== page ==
CONVERSATIONS WITH WINE LOVERS INEVITABLY include discussion of terroir, a French term that generally refers to how the environmental elements in which a wine is produced affect the character of the wine itself—that is, how a “sense of place” is presented in the wine.
Doug Glorie, owner of Glorie Farm Winery, in Marlboro (Ulster County), believes the terroir of the Hudson Valley is perfectly presented by the Cabernet Franc made here. So, in 2016, he and his wife MaryEllen, along with Robert Bedford and Linda Pierro, publishers of Hudson Valley Wine magazine, established the Hudson Valley Cabernet Franc Coalition as a way to showcase what they believe is the Hudson Valley’s signature red grape.
The group, a loose association of regional wineries, aims to bring greater attention to all the wines of the region by boosting recognition of the Cabernet Franc produced here. Similar campaigns have been successful in raising public awareness and appreciation of wines from the Finger Lakes region (where Riesling is the signature grape) and on Long Island (where Merlot rules).
The coalition has modeled itself on Tuscany’s Consorzio Vino Chianti Classico, whose goals are to promote the wines of Italy’s Chianti Classico region and to improve the quality of those wines. Taking a cue from the Consorzio’s use of a black rooster as its symbolic imprimatur adorning bottles of wine of special quality and distinction from the region, the Hudson Valley coalition chose a hawk to adorn the neck of members’ bottles—both to honor the wine and to tease the customer. If “they have a bottle of Cab Franc and see the hawk on the label,” consumers may be more likely to try another wine with the same designation, Glorie suggests.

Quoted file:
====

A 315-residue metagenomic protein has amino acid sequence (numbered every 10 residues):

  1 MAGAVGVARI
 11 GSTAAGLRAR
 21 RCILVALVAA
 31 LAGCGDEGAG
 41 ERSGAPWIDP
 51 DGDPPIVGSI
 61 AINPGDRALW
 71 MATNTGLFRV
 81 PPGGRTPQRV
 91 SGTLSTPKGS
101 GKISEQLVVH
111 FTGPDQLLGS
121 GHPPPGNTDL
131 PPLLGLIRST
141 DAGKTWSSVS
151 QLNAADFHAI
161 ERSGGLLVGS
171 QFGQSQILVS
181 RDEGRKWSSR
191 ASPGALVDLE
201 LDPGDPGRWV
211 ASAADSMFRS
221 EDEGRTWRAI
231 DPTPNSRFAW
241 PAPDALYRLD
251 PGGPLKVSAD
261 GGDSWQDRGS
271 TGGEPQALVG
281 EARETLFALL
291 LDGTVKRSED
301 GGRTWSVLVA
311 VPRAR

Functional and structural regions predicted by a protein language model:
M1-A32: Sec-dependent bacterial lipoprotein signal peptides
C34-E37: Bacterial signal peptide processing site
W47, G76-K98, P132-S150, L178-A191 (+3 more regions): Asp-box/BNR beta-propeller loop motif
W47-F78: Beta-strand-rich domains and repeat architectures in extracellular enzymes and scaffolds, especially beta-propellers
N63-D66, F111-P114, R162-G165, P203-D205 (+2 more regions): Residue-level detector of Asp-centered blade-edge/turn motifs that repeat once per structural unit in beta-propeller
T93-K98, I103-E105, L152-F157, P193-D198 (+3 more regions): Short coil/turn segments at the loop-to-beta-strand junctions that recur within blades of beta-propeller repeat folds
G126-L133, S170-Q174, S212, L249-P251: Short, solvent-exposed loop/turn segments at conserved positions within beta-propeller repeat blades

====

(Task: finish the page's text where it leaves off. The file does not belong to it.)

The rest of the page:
Hudson Valley Cabernet Franc tends to be “softer, less acidic, easier drinking” than many of its international counterparts, Glorie says. The grape is well suited to the region’s relatively cool climate, and many wineries currently include it on their roster. Oenophiles acknowledge that the Cab Franc grape is one of the most important and beloved blending grapes both here and in France, especially in Bordeaux, where it forms the basis for many of the prized wines from that region. (It is, in fact, the parent grape of both Cabernet Sauvignon and Merlot, as any ampelographer will tell you.)
Hudson Valley Cabernet Franc tends to be softer, less acidic, easier drinking than many of its international counterparts.
In addition to Glorie Farm Winery, the coalition lists Fjord Vineyards, Milea Estate, Millbrook Vineyards, Nostrano Vineyard, Robibero Family Vineyards, Tousey Winery and Whitecliff Vineyard as legacy members. The coalition has set a standard that at least 85 percent of the grapes used to make their wine be grown in the Hudson Valley and that the wine has been aged at least 12 months.
Matthew Spaccarelli, principal at Fjord Vineyards, says the wines of the Hudson Valley “need a regional identity to get on the global radar,” adding that the coalition may help stimulate dialogue among the region’s diverse producers, reinforce the sense of community and potentially help elevate the overall quality of the region’s wines.
For more on Cabernet Franc, see “A Signature Grape for the Hudson Valley?” by Steven Kolpan.